Tuesday, January 25, 2011

Heart attack time

Two weeks ago I was wondering when the deadline for our annual Quality Control tests was coming up, so I looked it up, and discovered - omg!- it was in four days.
Ummm. I hoped the results were ready for writeup, because 4 days is not enough time to start from the beginning.
Well, yes, everything was fine. Just not filed where I expected it, which was why I hadn’t been alerted when the tests were complete. A small bug to fix.
The result for colon cancer case 2, though, went down to the wire. It was a tricky one, and used a technique that we’re not always successful with. We ran the experiment five times, in duplicate, triplicate, or more, each time. In retrospect, we had it on the third try. At the end I was confident in our result and happy with the report - single exon deletions are the hardest to be sure of.
Today, our reports have not been graded yet, but the official results of what we were supposed to find have just come out. Breast cancer case 1, check; case 2, check; case 3, check. So far so good. Colon cancer case 1, check; case 2...
Case 2...
c.994dupA? a point mutation?
Ah, no. (heart goes faster)
No, no, that’s not what we found. (heart goes faster and a bit wobbly)
How could we be so wrong?
(please stay seated)
Heywaitaminute. Take another look at the instructions for the case. Yes, I thought so: ...
"...Please perform mutation analysis in MLH1 starting by a search for large genomic deletions and duplications in MLH1. For the purpose of this scheme participants are not required to carry out full sequence analysis of all the exons of the MLH1 gene."

That was pulled off the web site two weeks ago and is slightly but importantly different than the version I printed the day we received the samples, in which the second sentence was: "Sequencing analysis failed to detect a mutation."(my bold).
So naturally we did no sequencing, which will pick up small mutations with no problem at all.
The quality control people have made an error in posting the expected results.
At least I hope so.
Otherwise it’s quite complicated, but it could happen. All sorts of very strange things happen if you just keep looking. Look at a million cases, and you’ll find plenty that are one-in-a-million.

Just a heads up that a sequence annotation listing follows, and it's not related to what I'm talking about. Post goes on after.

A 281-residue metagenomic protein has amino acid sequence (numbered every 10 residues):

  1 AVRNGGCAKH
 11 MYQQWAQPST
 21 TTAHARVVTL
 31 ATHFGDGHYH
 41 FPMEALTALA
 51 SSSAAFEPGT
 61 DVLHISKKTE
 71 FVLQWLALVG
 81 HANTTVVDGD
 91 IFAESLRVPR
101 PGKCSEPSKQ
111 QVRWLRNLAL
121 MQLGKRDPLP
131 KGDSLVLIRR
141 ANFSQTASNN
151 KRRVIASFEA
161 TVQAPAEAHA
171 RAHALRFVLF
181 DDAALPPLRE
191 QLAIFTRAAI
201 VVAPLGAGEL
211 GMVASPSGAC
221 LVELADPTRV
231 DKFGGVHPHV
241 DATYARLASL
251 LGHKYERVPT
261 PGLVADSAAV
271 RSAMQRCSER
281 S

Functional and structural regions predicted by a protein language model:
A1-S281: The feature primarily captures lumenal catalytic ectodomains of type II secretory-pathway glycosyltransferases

(here's where I get excessively technical)
See, our technique relies on using a short probe unique to each exon of the gene being analyzed. We hybridize the collection of probes to the DNA of the patient, and get a quantitative answer about how many copies of that exon the patient has. Two is normal. But if the duplication of a single base just happens to land in a sensitive part of our probe, it could interfere with the hybridization and give us a false result. It could tell us there’s only one copy of the exon, when in fact there are two but one of them is no longer recognized by the probe. These probes are part of a commercialized kit and are supposedly resistant to changes at a single base, but, well...
So I’ve sent a question off to the QC people, who have not yet responded. And I’m having the lab do the sequence of the exon in question, to see if this c.994dupA is there or not. If it is, we’ll have to lodge a complaint about being instructed to look for a particular kind of mutation, the techniques for which are normally insensitive to finding the mutation in question (not just our technique, but two others commonly used should also miss this).


Titus said...

Could have told you that! It's those single exon deletions I always find a bugger myself.

All in all, you kind of lost me from paragraph three, but I'm glad to know you're there, doing this work.

jabblog said...

I'm with Titus and also glad that you're so punctilious :-)

Eryl said...

I have no idea what I just read but it made me feel like i used to after watching an episode of Columbo: in safe hands.

steven said...

rockin' header photo. i want you on my side if i get cancer. steven